• Use of workers (heuristics) to conduct local search on broods (trial solutions).
  • Adaptation of worker‘s fitness, based on the amount of improvement achieved on broods.
  • Replacement of weaker queens by fitter broods.
  • Honey bee algorithm proposing is composed by three main a citrates.
  • Exploration recruitment.
  • Harvest.

3.2. Flow Chart of HBMO Algorithm

Fig3: Flowchart of HBMO Algorithm

3.3. HBMO process

                Natural Honey Bee            Artificial  Honey Bee
Mating, Breeding
Best Solution
Incumbent solution
New trial solution
Heuristic Search

4. Mathematical Methods of Honey Bee Mating Optimization (HBMO) Algorithm

     The mathematical methods of Honey Bee Mating Optimization (HBMO) Algorithm is given, Results from the GA and HBMO algorithm converge well with minor improvement in the HBMO solution [16].

5. Applications of HBMO Algorithm

  • Clustering [17]
  • Electricity generator
  • Economic dispatch
  • Image thresholding [18]
  • Traveling salesman problem
  • Feature selection problem [19]
Fig4: Applications of HBMO Algorithm

6. Advantages of HBMO Algorithm

  • The main disadvantage of the HBMO algorithm is the fact that it may miss the optimum, not strong enough to maximize the exploitation capacity and provide a near optimum solution in a limited runtime period [20].
  • Adaptability: HBMO algorithm respond better to rapidly changing environments, with their capabilities to adapt in a flexible manner [21].
  • Robustness: HBMO algorithm has the highest fault-tolerance capability and system keeps away from the risk of failure at most of the crucial circumstances [22].
  • Scalability: HBMO algorithms are highly scalable; their remarkable capacities are generally maintained when using applied to larger groups.
  • Integral Simplicity: HBMO algorithms are fairly simple to perform the functions with sufficient potential emerge as a sophisticated algorithm without losing the integral functions of the system [23].
  • Feedback control processes, artificial neurons, the DNA molecule description and similar genomics matters, studies of the behavior of natural immunological systems, and more, represent some of the very successful domains of this kind in a variety of real world applications [24].


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[8] Haddad, O., Afshar, A. and Mariño, M. (2006). Honey-Bees Mating Optimization (HBMO) Algorithm: A New Heuristic Approach for Water Resources Optimization. Water Resources Management, 20(5), pp.661-680.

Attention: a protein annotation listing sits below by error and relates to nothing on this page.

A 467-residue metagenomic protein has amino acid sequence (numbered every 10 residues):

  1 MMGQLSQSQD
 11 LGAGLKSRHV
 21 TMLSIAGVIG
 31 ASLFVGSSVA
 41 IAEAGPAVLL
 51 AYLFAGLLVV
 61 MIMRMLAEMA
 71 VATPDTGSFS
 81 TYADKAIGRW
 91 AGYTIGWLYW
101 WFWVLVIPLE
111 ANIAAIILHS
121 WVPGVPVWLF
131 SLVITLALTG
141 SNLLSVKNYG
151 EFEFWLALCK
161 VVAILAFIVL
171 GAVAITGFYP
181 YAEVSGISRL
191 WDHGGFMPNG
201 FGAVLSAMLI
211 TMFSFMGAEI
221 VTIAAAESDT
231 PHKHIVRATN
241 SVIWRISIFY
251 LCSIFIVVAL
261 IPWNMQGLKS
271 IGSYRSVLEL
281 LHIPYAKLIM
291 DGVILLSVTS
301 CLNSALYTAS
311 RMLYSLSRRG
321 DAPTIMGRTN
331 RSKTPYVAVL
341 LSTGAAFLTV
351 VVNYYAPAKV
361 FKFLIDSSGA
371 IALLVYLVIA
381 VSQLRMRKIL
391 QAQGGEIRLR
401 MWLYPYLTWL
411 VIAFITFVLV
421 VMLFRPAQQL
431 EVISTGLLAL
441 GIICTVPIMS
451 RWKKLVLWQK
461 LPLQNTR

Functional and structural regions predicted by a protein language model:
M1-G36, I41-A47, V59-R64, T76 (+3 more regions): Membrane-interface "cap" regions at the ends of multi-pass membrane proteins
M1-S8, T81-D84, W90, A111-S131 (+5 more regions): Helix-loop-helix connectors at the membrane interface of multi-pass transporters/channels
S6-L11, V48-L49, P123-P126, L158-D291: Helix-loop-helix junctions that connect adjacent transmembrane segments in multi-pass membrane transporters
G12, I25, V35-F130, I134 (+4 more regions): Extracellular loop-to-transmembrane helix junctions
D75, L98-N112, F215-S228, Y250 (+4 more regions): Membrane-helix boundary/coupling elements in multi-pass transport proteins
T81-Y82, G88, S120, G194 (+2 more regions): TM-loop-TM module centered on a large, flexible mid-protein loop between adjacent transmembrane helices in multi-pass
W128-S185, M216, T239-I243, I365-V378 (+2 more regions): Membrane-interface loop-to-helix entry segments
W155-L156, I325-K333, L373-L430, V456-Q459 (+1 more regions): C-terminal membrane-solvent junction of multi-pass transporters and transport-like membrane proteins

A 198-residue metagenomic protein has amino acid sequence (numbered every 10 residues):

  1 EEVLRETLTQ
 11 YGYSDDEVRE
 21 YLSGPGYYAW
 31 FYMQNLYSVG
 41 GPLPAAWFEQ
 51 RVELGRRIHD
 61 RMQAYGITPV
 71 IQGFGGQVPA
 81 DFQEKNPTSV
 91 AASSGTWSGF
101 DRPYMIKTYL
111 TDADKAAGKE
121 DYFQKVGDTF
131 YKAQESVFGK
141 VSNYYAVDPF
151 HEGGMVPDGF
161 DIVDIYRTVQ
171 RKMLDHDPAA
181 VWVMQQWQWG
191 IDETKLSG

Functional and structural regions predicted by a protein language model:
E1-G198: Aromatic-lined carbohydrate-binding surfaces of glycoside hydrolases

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[12] Horng, M. and Jiang, T. (2011). Image vector quantization algorithm via honey bee mating optimization. Expert Systems with Applications, 38(3), pp.1382-1392.

[13] Ghasemi, A. (2013). A fuzzified multi objective Interactive Honey Bee Mating Optimization for Environmental/Economic Power Dispatch with valve point effect. International Journal of Electrical Power & Energy Systems, 49, pp.308-321.

[14] Marinaki, M., Marinakis, Y. and Zopounidis, C. (2010). Honey Bees Mating Optimization algorithm for financial classification problems. Applied Soft Computing, 10(3), pp.806-812.

[15] Shyh-Jier Huang, Xian-Zong Liu, Wei-Fu Su and Ting-Chia Ou (2013). Application of Enhanced Honey-Bee Mating Optimization Algorithm to Fault Section Estimation in Power Systems. IEEE Transactions on Power Delivery, 28(3), pp.1944-1951.

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[17] Niknam, T. (2008). Application of honey-bee mating optimization on state estimation of a power distribution system including distributed generators. Journal of Zhejiang University-SCIENCE A, 9(12), pp.1753-1764.

[18] Wen, X., Li, X., Gao, L. and Sang, H. (2012). Honey bees mating optimization algorithm for process planning problem. Journal of Intelligent Manufacturing, 25(3), pp.459-472.

[19] Sadjadi, S. and Soltani, R. (2012). Alternative design redundancy allocation using an efficient heuristic and a honey bee mating algorithm. Expert Systems with Applications, 39(1), pp.990-999.

[20] C. Yang and Q. Liu, “Algorithm of Marriage in Honey Bees Optimization Coperate with Linear Method”, Advanced Materials Research, vol. 871, pp. 330-337, 2013. Available: 10.4028/www.scientific.net/amr.871.330.

[21] Ming-Huwi Horng a,, Ren-Jean Liou b, Jun Wua ,”Parametric active contour model by using the honey bee mating optimization”. Expert Systems with Applications 37 (2010) 7015–7025.

[22] Qin-Ma Kanga,b,∗, Hong Heb, Hui-Min Songc, Rong Denga “Task allocation for maximizing reliability of distributed computing systems using honeybee mating optimization”. The Journal of Systems and Software 83 (2010) 2165–2174.

[23] Yannis Marinakis, Magdalene Marinaki, and Nikolaos Matsatsinis,”A Hybrid Clustering Algorithm Based on Honey Bees Mating Optimization and Greedy Randomized Adaptive Search Procedure”, Technical University of Crete, 73100.

[24] Seyed Jafar Sadjadi, Roya Soltani,”Alternative design redundancy allocation using an efficient heuristic and a honey bee mating algorithm”. Expert Systems with Applications 39 (2012) 990–999.